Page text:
Landscape as a Popular Genre of Japanese Amateur Photography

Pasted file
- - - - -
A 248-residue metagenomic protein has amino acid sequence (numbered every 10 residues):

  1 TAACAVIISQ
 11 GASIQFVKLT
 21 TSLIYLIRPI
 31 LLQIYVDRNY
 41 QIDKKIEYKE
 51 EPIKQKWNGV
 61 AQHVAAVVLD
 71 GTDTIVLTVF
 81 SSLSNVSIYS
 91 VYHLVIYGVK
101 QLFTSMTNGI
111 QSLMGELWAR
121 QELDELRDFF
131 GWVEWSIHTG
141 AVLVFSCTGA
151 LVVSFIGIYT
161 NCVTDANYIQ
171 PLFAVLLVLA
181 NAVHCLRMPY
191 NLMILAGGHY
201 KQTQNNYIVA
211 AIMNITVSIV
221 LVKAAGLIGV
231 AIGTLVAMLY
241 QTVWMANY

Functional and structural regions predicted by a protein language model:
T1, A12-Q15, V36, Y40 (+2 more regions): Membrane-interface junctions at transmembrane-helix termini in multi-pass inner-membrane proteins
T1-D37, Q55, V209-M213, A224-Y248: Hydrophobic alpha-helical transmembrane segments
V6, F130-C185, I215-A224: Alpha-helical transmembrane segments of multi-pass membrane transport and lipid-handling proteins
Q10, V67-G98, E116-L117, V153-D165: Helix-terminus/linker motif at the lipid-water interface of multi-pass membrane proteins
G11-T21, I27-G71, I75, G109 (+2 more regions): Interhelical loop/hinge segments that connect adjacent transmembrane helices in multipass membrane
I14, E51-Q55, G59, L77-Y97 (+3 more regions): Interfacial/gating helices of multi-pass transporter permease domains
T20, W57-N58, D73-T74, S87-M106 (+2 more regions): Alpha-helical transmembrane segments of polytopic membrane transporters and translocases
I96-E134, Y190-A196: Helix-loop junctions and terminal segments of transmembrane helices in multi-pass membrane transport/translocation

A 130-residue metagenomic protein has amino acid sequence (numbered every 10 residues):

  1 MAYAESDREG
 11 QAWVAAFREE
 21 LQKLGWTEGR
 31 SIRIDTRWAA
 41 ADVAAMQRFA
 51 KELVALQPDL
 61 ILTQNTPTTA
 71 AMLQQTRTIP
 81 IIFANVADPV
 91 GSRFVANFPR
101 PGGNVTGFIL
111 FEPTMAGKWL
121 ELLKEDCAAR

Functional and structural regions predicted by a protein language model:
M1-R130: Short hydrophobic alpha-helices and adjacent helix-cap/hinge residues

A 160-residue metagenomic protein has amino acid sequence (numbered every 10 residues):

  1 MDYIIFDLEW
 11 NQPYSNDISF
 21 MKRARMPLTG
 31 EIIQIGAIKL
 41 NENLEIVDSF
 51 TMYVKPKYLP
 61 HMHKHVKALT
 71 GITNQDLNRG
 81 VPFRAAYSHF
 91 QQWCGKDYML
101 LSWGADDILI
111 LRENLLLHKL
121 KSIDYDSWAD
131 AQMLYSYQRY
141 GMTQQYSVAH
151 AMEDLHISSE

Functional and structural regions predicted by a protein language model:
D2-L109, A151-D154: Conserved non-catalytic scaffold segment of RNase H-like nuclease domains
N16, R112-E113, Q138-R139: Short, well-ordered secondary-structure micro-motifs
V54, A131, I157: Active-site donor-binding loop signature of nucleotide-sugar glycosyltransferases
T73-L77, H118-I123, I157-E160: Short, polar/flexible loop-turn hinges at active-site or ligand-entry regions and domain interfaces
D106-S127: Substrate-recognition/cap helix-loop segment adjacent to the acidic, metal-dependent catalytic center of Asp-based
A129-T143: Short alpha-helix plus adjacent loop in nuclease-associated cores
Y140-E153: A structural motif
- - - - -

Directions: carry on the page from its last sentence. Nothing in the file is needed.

The growth of the Japanese photographic industry has been sustained by (mostly male) photo enthusiasts sporting their expensive SLR cameras, who have spent a large amount of money on photographic equipment. One of the most popular genres among these serious amateurs is landscape photography (fūkei shashin). There are numerous photography contests devoted to this genre, and mainstream camera magazines, such as Asahi Camera, regularly carry how-to articles for readers who want to take “good” landscape photographs. A few Japanese photographers whose work can be categorized within the landscape genre, such as Shibata Toshio and Hatakeyama Naoya, have received international attention. Contrary to their works, which explore the outcomes of human intervention on the natural environment, landscape photographs taken by amateurs tend to depict nature as pristine as possible, often by selecting predictable subjects such as autumn leaves reflected in the lake surface, or snow-covered mountains. Despite its importance in Japanese photographic culture, amateur landscape photography as a genre has rarely been mentioned in the literature on the history of Japanese photography. My presentation examines amateur landscape photographs published in photography magazines in the 1990s as well as those works by professional photographers admired by amateurs. I will argue that, even though their nominal subject was Japanese nature, the aesthetics of amateur landscape photographs was influenced by postwar advertising photography in Japan, which, inspired by its American counterpart, used vivid colors as a symbol of prosperity and optimism